I can’t recall if I mentioned this on my blog previously, but one of my plans for 2017 is to visit every Disney theme park in the world.
And of course, being in Paris for the beginning of the year gave me the perfect place to start.
By the time I was meant to go, I was also hoping that it would help improve my impression of Paris, since it hadn’t been nearly as great as I’d been hoping!
When I booked my Disney package there was a hotel deal of three nights for the price of two, and I’m a sucker for a deal (and for Disney) so I jumped at the chance to spend four days and three nights at Disneyland Paris. The plan was to arrive in the morning of January 3rd and to leave in the afternoon of the 6th, in time to catch my train to Zürich.
Now ideally I’d have liked to get to Disney early enough for the opening, but let’s face it, taking all my luggage on the train was already going to be a pain, I didn’t need to add morning rush hour crowds into the mix. And I certainly wasn’t leaving super early to sit around in the cold for a few hours!!
So in the end I left central Paris around 10am, intending to arrive at Gare de Marne-la-Vallée Chessy Station at 11am and be heading into Disney by 11:30am.
This is not what happened.
Don’t get me wrong, I left in time, made it onto my trains in time, and even had less struggle than I was anticipating because there were no big steps into the trains like some others I’d taken in Paris. Where it all fell apart was when I arrived at Disney.
Now I specifically paid extra for “Disney Express” meaning an express check in service where you can leave your luggage for them to transport to your hotel, while they hand you your park tickets and you go have fun. Sounds convenient, right?
Well it would have been, if I could find the damn place.
The info I had said that after disembarking I should go up to the first floor of the train station where the booth was, so I got out of the train, went up the escalators…and there was no Disney Express counter, no signs telling me where it was, nothing.
Here’s where it went really wrong: I stepped out of the station and asked a security staff member nearby.
He told me I had to go through security into the Disneyland park area and speak to someone near guest services.
That didn’t sound anything like what I was told when I bought my ticket, but I figured that was a few months ago so maybe something had changed.
I went through security, lugging my backpack and huge suitcase all the way around to the area he told me, to find absolutely nothing about Disney Express.
I found a long line for the information booth, a pay-per-item storage hold facility, and a set of ticket purchase counters. Since none of that looked right and there was no one around to help me unless I waited at least half an hour in line, I dragged my bags back to the security checkpoint (which is about 500m) and asked a different security person who told me the same thing.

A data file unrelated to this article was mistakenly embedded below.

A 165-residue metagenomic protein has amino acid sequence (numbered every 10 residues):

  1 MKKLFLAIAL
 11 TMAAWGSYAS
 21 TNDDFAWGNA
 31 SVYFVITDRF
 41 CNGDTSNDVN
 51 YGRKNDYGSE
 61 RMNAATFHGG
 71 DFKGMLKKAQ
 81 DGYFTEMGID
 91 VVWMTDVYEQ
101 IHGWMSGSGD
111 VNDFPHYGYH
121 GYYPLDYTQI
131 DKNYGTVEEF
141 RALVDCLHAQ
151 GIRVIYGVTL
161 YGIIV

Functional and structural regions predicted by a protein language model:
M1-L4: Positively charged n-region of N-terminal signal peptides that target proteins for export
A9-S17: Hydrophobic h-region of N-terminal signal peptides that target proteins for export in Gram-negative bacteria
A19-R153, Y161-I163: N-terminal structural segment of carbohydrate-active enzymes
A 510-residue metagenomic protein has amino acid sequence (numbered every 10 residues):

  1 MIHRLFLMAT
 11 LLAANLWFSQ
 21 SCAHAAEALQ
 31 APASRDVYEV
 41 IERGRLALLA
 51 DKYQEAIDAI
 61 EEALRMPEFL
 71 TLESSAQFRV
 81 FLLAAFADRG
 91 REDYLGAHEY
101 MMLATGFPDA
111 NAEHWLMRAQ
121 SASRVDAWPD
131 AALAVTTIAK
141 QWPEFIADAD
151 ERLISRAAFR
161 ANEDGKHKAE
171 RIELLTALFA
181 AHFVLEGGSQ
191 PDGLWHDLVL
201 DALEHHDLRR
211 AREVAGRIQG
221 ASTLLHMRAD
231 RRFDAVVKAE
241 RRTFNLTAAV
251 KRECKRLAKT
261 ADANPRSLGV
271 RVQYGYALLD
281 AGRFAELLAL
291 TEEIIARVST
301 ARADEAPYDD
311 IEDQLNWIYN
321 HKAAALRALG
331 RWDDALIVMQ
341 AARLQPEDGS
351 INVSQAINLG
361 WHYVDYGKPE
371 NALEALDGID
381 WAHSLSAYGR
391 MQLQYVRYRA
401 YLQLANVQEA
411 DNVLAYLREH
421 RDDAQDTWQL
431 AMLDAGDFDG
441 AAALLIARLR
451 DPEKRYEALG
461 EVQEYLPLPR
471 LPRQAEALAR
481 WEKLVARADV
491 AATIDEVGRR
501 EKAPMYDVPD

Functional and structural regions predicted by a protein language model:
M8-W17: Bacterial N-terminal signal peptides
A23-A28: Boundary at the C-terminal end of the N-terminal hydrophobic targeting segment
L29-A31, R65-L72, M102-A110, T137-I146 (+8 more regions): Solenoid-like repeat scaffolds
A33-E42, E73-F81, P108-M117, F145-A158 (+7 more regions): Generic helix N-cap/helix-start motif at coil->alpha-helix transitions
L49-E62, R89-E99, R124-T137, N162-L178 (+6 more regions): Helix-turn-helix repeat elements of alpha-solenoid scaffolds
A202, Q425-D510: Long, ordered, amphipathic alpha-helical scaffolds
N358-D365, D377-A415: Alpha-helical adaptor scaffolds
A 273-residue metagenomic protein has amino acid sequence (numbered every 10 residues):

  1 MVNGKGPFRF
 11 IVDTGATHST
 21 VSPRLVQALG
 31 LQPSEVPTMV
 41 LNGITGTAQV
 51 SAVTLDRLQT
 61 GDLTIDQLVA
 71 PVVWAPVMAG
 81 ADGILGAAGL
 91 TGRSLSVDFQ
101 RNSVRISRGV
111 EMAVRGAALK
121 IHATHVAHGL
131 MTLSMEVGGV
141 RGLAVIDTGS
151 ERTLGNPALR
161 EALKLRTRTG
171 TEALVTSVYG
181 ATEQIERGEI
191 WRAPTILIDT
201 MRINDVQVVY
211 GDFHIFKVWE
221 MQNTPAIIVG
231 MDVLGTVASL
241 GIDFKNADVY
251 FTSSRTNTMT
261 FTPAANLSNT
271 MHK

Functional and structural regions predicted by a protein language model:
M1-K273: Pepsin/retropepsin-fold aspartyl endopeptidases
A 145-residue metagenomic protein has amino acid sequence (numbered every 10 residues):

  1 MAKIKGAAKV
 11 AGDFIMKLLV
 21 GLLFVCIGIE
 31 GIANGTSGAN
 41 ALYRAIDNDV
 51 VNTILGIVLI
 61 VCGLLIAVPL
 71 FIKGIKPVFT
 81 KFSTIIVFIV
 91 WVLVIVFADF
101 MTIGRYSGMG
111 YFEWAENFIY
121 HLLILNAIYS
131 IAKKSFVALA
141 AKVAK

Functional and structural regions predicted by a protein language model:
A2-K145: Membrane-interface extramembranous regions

So I went back near the ticket booths and since the queue for luggage storage was the shortest, I waited and asked the guy there.
“Oh no,” he told me, “you have to take your luggage back near the train station to the buses in front. They will take you to your hotel and you can check in and store your luggage.”
“That’s Disney Express?” I asked him doubtfully. “That sounds just like a regular check in.”
“No, the buses are called Disney Express.”
Er…still doesn’t sound like what I paid for. But I didn’t have a lot of choice, so I took the walk back up to meet the buses (which is the long way around because there’s no exit from the security checkpoints, how fun for me and all my luggage). When I was nearly at the buses I realised that the part of the train station near the buses was completely different from the area I arrived in.
Hazarding a guess, I went back into the station in that section, and found some signs to the Disney Express counter.
If I’d come in on a TGV or other high speed train I’d have found it fine, but coming in on regular Paris trains has a different area. One with no Disney Express signage, and one that instinctively leads you out of the station towards the theme park without giving a newcomer any idea that there’s a huge long distance terminal connected to it by a hallway to one side. Awesome. I’d dragged all my luggage what I estimate to be 2-3km more than needed because of no signs and no helpful staff (in fact, completely misinformed staff that sent me on a wild goose chase).
What a horrible way to start at Disney.
Of course, things improved because despite the poor beginning it was still Disney.
On day one I went on a few rides, ate some delicious steak (perks of getting the premium meal plan…yum!!) and wandered around looking at all the awesome presents I could buy people and all the pretty Christmas lights still up.